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I am just wondering what is the use of n-grams (n>3) (and their occurrence frequency) considering the computational overhead in computing them. Are there any applications where bigrams or trigrams are simply not enough?

If so, what is the state-of-the-art in n-gram extraction? Any suggestions? I am aware of the following:

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This probably doesn't reach the level of information Legend is looking for, but this video from Pycon 2012 does a pretty good job explaining the basics of computing n-grams in python (and using them to build a search engine): . For anyone else who stumbles on this question. – Wilduck Apr 23 '12 at 19:18
The "computational overhead" of computing ngrams is negligible: You can do it in a single pass through your corpus. Even storing higher-order ngrams is not a huge deal. The real cost is that for larger n, you need a bigger and bigger corpus to overcome sparsity problems. – alexis Apr 29 '12 at 12:54
@alexis: It would be great if you could provide more information. Specifically, something related to sparsity problems, any research that shows "computational overhead of computing n-grams is negligible"? Thank You. – Legend Apr 29 '12 at 21:38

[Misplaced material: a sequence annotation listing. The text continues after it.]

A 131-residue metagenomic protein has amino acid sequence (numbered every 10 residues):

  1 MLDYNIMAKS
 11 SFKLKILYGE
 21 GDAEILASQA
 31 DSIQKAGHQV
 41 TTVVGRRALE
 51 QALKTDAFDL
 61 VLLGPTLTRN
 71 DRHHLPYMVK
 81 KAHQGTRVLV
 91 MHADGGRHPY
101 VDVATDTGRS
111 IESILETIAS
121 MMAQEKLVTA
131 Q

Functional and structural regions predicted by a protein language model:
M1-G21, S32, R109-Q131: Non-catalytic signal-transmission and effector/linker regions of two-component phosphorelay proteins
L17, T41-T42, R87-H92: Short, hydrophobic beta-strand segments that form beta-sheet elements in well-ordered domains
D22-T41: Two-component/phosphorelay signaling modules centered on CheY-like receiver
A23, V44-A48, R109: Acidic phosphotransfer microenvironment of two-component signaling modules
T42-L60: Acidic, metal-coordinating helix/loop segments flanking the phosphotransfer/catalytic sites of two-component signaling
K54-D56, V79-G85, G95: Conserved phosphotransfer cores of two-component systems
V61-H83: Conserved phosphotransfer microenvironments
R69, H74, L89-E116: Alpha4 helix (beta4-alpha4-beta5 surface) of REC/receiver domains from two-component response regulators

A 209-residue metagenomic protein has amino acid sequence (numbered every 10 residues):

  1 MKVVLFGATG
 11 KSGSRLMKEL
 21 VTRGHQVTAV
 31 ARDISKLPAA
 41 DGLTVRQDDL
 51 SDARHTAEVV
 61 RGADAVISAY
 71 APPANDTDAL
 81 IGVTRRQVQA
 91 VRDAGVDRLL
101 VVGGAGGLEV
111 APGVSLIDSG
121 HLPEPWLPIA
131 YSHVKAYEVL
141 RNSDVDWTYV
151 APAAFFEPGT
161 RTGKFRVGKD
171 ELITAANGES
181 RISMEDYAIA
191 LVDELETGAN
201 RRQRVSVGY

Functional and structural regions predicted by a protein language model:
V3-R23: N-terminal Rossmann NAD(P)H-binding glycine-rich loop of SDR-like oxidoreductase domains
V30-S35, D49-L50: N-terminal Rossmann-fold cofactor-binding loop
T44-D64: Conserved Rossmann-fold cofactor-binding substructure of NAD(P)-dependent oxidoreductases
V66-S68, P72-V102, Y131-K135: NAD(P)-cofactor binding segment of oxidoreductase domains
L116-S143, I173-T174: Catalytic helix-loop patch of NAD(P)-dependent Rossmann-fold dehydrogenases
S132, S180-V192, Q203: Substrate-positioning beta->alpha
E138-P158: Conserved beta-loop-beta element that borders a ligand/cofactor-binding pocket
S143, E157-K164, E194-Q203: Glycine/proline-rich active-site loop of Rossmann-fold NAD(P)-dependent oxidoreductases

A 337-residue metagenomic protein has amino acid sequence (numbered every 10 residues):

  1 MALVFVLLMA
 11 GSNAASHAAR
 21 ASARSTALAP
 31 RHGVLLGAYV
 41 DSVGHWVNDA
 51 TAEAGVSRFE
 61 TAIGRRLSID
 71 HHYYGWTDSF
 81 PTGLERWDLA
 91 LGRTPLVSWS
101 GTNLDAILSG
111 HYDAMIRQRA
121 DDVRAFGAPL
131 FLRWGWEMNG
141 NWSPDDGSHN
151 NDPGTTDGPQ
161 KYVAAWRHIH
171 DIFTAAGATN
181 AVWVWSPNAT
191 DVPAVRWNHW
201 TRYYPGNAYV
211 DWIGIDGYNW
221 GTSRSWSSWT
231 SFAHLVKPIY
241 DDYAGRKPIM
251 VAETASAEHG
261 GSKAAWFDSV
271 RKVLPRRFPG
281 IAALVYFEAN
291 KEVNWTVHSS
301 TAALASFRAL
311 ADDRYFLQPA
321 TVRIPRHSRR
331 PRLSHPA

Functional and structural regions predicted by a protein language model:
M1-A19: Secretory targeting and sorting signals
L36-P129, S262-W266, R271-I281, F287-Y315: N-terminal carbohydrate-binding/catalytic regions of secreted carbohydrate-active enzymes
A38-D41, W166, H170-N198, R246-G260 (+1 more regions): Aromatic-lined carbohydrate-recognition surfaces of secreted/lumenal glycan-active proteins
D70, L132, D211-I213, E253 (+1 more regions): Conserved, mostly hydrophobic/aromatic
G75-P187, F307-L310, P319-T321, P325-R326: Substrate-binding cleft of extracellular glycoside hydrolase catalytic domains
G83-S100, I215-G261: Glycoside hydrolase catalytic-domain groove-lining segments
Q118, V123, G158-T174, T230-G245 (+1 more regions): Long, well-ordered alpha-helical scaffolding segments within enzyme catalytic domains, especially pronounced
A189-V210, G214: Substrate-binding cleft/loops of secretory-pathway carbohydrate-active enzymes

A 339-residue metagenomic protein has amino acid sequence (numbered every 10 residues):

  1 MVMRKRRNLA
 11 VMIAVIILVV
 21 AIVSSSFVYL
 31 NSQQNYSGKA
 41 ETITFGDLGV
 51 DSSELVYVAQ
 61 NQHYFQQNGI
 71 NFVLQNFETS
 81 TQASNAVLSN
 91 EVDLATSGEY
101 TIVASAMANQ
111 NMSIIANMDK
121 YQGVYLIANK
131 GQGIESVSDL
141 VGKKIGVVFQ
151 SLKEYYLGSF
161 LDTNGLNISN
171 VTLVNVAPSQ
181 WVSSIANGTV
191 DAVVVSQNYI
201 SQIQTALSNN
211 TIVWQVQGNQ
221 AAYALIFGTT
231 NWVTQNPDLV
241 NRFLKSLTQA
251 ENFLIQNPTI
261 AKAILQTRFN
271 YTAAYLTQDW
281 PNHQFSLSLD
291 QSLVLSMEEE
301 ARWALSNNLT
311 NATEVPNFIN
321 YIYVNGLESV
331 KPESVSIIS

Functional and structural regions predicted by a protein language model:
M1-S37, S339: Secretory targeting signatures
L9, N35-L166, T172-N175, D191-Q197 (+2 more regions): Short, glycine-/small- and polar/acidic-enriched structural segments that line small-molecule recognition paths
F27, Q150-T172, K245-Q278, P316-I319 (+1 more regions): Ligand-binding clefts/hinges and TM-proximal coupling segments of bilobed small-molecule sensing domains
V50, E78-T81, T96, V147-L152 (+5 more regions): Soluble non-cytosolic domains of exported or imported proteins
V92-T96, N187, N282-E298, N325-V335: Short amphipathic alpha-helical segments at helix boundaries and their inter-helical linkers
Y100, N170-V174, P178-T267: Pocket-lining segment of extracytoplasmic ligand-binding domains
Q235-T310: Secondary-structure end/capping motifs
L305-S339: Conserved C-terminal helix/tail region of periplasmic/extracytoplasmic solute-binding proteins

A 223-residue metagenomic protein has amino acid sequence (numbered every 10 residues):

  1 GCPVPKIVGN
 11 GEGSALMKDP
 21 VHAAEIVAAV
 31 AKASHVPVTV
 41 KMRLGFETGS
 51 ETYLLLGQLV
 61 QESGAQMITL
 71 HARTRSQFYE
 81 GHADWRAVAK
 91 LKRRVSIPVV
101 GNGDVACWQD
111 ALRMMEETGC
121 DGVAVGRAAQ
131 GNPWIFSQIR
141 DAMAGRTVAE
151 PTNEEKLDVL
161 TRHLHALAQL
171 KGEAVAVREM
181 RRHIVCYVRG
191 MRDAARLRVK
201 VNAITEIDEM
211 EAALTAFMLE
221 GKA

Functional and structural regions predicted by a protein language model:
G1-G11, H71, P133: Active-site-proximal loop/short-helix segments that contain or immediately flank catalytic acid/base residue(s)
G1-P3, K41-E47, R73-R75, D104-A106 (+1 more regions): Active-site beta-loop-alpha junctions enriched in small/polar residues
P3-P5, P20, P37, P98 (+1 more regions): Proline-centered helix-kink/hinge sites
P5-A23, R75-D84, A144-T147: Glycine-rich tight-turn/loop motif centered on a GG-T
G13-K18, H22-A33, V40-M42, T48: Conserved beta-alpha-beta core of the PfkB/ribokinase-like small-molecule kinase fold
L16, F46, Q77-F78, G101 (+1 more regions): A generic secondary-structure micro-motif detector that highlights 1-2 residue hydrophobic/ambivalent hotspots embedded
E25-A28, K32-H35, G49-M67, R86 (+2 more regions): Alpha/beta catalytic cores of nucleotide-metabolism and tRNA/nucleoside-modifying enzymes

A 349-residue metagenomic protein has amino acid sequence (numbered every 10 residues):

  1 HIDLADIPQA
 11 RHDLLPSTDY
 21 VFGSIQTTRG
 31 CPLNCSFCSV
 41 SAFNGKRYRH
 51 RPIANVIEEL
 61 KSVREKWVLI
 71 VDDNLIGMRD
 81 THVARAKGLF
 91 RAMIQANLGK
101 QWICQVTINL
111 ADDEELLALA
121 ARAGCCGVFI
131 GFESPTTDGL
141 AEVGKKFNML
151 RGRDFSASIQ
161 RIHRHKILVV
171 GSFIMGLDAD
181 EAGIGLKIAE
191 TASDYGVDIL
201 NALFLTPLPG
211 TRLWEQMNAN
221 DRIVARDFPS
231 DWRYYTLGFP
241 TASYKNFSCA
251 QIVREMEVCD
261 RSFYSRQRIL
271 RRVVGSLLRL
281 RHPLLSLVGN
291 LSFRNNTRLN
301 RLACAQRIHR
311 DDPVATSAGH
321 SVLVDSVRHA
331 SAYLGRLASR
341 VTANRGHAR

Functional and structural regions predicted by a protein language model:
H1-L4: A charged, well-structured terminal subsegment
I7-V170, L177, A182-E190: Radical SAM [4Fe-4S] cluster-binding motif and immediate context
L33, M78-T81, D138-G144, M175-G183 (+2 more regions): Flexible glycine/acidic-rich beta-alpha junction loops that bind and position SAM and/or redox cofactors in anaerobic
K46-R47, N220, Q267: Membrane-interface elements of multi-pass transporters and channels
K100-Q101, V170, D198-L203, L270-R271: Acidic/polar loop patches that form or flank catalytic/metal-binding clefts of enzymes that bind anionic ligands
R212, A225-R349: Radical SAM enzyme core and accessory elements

@alexis: Just checking with you again (in regard to my comment again). Thanks. – Legend Aug 7 '12 at 22:42
@Legend, did you see my answer below? – alexis Aug 14 '12 at 8:51
up vote 3 down vote accepted

I'm not familiar with a good deal of the tags listed here, however n-grams (the abstract concept) are often useful related to statistical models. As a result, here's some applications which aren't restricted merely to bigrams and trigrams:

  • Compression algorithms (the PPM variety especially) where the length of the grams depends on how much data is available for providing specific contexts.
  • Approximate string matching (e.g. BLAST for genetic sequence matching)
  • Predictive models (e.g. name generators)
  • Speech recognition (phonemes grams are used to help evaluate the likelihood of possibilities for the current phoneme undergoing recognition)